Screenshot of the epidemic simulator depicting the French Quarter, New Orleans, LA, USA.

Full Reference:

Züfle, A., Wenk, C., Pfoser, D., Crooks, A.T., Kavak, H., Kim, J-S. and Jin, H. (2021), Urban Life: A Model of People and Places, Computational and Mathematical Organization Theory. Available at (pdf)

Tuesday, November 16, 2021

Delineating a ‘15-Minute City’: An Agent-based Modeling Approach

With more and more people living in urban areas and the current COVID pandemic, human mobility within cities has changed. With this change there is a a growing debate about what it would take to make cities more accessible.  For example, what would it take for the inhabitants of cities be able to access most of their daily essentials (e.g., shopping, work, education, entertainment) within 15 minutes, commuting from their own doorstep either via walking, cycling, or other modes of transportation (e.g., bus, rail)?

To explore this notion of a 15 minute city, at the GeoSim'21: the 4th ACM SIGSPATIAL International Workshop on GeoSpatial Simulation, Qingqing Chen  and myself had a paper entitled "Delineating a ‘15-Minute City’: An Agent-based Modeling Approach to Estimate the Size of Local Communities." While below we provide the abstract to the paper, being an online workshop, the talks were recorded so if you don't want to read the paper, you can watch Qingqing introduce the paper and see an example model run below. If this is of interest, at the bottom of the post we provide a link to the paper, while the actual model along with data needed to run the model can be found at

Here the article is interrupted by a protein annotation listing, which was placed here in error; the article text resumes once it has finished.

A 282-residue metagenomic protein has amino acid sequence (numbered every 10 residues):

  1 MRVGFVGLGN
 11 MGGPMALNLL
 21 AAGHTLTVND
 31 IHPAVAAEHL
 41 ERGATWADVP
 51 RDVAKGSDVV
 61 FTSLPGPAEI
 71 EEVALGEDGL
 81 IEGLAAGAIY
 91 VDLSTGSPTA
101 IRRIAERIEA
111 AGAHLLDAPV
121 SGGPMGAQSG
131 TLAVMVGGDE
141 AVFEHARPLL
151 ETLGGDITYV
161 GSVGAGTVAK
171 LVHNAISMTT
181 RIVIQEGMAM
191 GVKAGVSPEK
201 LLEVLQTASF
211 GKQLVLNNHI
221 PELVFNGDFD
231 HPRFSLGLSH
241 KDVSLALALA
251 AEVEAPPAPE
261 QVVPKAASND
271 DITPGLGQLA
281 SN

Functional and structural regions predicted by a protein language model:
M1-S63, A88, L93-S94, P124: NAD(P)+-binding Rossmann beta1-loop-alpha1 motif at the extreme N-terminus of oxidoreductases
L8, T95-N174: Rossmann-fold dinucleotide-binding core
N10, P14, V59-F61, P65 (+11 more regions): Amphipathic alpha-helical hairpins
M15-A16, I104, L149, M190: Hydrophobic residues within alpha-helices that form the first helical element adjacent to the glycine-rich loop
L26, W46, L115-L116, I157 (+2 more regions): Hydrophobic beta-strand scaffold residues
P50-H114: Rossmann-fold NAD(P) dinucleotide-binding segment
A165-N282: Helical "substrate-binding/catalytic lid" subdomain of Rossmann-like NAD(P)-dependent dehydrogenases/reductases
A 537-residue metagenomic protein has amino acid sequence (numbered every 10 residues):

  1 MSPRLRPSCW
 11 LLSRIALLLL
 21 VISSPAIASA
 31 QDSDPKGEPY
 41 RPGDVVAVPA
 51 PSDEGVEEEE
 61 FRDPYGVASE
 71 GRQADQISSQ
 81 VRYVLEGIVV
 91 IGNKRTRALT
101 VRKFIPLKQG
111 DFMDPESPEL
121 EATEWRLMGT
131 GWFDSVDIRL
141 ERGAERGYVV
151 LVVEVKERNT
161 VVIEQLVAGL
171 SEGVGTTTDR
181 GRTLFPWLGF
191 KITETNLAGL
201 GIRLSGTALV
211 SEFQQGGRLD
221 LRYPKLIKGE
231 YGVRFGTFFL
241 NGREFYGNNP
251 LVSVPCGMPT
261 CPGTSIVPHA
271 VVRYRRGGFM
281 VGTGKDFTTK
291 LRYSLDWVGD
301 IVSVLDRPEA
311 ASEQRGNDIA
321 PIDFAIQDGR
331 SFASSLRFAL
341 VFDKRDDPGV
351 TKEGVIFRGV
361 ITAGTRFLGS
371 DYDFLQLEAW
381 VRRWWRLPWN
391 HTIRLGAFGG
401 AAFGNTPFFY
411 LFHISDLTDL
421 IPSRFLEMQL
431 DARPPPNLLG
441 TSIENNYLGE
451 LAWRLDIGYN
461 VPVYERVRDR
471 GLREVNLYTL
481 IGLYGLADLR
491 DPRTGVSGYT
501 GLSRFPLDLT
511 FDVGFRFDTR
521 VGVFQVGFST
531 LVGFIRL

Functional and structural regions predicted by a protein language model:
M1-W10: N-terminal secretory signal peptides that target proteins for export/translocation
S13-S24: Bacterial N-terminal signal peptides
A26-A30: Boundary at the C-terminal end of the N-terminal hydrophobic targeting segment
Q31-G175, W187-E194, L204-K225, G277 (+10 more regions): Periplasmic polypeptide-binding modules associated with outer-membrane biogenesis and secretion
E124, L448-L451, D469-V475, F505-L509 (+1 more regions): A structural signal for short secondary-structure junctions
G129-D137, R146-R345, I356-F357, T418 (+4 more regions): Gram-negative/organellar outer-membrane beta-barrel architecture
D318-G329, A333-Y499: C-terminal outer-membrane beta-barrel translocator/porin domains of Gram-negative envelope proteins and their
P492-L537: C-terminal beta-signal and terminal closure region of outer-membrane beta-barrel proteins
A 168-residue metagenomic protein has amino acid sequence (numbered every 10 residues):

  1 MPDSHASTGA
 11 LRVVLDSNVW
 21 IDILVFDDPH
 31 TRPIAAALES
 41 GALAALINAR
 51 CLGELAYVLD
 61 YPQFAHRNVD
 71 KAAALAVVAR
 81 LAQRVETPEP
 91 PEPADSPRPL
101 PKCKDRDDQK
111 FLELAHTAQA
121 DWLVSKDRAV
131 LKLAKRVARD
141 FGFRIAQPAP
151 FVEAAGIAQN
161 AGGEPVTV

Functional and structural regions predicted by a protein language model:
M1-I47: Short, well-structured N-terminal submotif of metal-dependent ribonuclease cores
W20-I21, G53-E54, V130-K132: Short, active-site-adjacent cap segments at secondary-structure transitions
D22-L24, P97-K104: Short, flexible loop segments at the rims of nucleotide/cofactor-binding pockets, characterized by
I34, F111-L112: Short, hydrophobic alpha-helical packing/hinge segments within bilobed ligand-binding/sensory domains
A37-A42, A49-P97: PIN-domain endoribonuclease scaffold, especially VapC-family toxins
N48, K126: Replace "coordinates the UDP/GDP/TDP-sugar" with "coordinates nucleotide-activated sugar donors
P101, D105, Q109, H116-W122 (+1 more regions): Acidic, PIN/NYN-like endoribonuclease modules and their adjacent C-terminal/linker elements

With progressively increased people living in cities, and lately the global COVID-19 outbreak, human mobility within cities has changed. Coinciding with this change, is the recent uptake of the ‘15-Minute City’ idea in urban planning around the world. One of the hallmarks of this idea is to create a high quality of life within a city via an acceptable travel distance (i.e., 15 minutes). However, a definitive benchmark for defining a ‘15- Minute City’ has yet to be agreed upon due to the heterogeneous character of urban morphologies worldwide. To shed light on this issue, we develop an agent-based model named ‘D-FMCities’ utilizing realistic street networks and points-of-interest, in this instance the borough of Queens in New York City as a test case. Through our modeling we grow diverse communities from the bottom up and estimate the size of such local communities to delineate 15-minute cities. Our findings suggest that the model could be helpful to detect the flexibility of defining the extent of a ‘15-minute city’ and consequently support uncovering the underlying factors that may affect its various definitions and diverse sizes throughout the world.